Daniel H. Honemann

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About Daniel H. Honemann

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    Timonium, Maryland

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  1. What's the point in simply asking the same question initially raised once again, but in a different fashion? Upping the post count?
  2. Forever; which, I'm told, is a very long time.
  3. Yes, and as I said in my initial post, I certainly agree with the answer provided in Question 51.
  4. Oh, no, no, no. The okapi rule is obviously, as you say, a rule which cannot be suspended.
  5. Ms.

    If it wasn't included in the 11th edition you might have asked why it was dropped. A list of instances in which ratification is applicable first appeared in the 7th (1970) edition, and has been included in each edition since then.
  6. I think his answer there was to a question regarding the proper application of the relevant rules of order contained in the bylaws, and not a mistake or mistakes of fact. In Q&A 99 on page 449 of PL, we are told that the bylaws provide that they may be amended "by a two-thirds vote of the members present", and that the club accepted the ruling of the chair that a bylaw amendment was adopted by a vote of 12 in favor, 6 opposed, and 2 abstentions. In his response, General Robert tells us not only that the amendment was not adopted, and also that the chair's announcement that it was adopted was null and void. In other words, General Robert tells us, in no uncertain terms, that this rule in the bylaws requiring "a two-thirds vote of the members present" not only means that the vote of two-thirds of the members present is required for adoption (he says the same thing in Q&A 98), but also that such a rule contained in the bylaws cannot be suspended. I suspect that the conventional wisdom today is that a rule in the bylaws specifying the vote required for the adoption of a motion is clearly a rule in the nature of a rule of order, and can be suspended.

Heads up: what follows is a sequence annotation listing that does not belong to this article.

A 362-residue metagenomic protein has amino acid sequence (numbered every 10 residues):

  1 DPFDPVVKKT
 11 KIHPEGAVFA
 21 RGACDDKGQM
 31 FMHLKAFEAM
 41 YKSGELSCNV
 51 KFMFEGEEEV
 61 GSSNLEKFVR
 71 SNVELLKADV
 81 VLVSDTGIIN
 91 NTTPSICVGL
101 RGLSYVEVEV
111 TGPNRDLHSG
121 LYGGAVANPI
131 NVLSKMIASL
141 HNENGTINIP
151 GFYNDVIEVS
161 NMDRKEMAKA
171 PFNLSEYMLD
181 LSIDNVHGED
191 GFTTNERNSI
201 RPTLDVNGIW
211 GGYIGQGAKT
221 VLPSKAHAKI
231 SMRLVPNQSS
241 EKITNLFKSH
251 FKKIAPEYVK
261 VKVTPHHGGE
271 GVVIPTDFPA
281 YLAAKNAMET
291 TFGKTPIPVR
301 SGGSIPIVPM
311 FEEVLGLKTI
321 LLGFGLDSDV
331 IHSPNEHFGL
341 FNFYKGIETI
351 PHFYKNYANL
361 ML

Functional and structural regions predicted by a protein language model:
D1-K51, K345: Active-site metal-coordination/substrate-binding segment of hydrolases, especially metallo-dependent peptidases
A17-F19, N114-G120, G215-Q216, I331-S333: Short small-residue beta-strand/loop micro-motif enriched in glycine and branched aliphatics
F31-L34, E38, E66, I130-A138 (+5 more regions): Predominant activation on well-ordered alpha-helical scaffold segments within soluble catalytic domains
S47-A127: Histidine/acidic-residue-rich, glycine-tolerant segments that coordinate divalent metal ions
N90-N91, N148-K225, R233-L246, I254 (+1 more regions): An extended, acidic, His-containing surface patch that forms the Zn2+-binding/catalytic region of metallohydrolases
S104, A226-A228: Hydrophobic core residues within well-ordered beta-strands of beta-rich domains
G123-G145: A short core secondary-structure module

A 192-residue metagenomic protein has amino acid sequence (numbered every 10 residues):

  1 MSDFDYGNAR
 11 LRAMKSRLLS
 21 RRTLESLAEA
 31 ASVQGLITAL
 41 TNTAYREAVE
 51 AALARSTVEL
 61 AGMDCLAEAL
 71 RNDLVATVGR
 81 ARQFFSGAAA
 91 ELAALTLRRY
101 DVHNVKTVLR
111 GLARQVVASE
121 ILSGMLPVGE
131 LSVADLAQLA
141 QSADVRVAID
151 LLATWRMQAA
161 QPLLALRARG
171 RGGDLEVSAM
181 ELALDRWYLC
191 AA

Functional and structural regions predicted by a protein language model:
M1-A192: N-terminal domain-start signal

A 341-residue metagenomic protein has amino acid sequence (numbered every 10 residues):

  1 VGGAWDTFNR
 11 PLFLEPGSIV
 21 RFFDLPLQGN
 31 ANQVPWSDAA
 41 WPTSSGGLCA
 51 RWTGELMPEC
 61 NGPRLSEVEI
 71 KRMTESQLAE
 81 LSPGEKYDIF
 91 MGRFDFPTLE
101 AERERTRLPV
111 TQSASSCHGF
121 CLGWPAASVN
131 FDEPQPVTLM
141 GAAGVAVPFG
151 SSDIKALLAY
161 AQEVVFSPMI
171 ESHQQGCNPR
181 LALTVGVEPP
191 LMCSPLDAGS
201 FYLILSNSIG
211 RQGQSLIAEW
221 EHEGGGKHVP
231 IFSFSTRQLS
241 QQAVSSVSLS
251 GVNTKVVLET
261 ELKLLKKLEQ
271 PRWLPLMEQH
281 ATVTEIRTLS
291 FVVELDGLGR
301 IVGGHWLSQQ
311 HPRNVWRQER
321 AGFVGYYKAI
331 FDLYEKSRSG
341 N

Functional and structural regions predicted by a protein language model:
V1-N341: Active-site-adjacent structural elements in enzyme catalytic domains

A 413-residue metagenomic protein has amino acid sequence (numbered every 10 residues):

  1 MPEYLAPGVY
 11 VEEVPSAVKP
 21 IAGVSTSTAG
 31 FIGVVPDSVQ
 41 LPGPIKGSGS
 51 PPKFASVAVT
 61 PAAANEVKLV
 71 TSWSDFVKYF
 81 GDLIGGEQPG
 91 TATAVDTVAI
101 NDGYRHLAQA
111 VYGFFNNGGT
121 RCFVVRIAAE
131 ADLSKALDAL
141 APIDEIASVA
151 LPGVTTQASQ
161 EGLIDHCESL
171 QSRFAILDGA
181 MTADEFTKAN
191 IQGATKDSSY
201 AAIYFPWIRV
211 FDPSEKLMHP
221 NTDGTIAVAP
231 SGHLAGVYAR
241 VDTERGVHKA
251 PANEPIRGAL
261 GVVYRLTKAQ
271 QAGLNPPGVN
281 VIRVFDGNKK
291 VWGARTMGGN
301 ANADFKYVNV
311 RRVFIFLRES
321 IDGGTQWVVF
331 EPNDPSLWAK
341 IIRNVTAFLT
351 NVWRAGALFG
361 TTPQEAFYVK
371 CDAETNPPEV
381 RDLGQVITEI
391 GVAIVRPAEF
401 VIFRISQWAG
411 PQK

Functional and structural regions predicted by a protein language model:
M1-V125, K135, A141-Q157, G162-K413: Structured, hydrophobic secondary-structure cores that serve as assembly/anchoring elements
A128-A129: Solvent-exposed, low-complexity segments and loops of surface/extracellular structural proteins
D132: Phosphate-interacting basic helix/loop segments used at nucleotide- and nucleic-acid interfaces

7. "Sufficient unto the day ..." But with respect to the question which was answered in this Q&A, it's interesting to note how far the rule allowing suspension of a rule in the bylaws, provided it is clearly in the nature of a rule of order, has evolved since General Robert's day. I suspect he would have answer the question asked in the NP's Q&A 51 differently (see, for example, Q&A 99 on p. 449 of PL).
  8. And then I usually follow up by noting that there are only a limited number of occasions when it is appropriate for the chair to do so.
  9. Oh, you're right, I'm just being a little fussy about that use of the word "to", and the need to begin main motions of this nature with the words "I move that ..." (instead of with "I move to ..."), just as resolutions are to begin with "Resolved, That ...", (not with "Resolved, To ...").* And I really hadn't intended to mention any of this until prompted by your assertion that, in these cases, "wording is everything". But, if a member, after being recognized by the chair, says "I move to join the ..." or "I move to be a member of the ...", I suppose the assembly will be able to figure out what he means. ---------------------------------- * In this connection, see RONR (11th ed.), page 33, lines 4-14, and pages 104-110.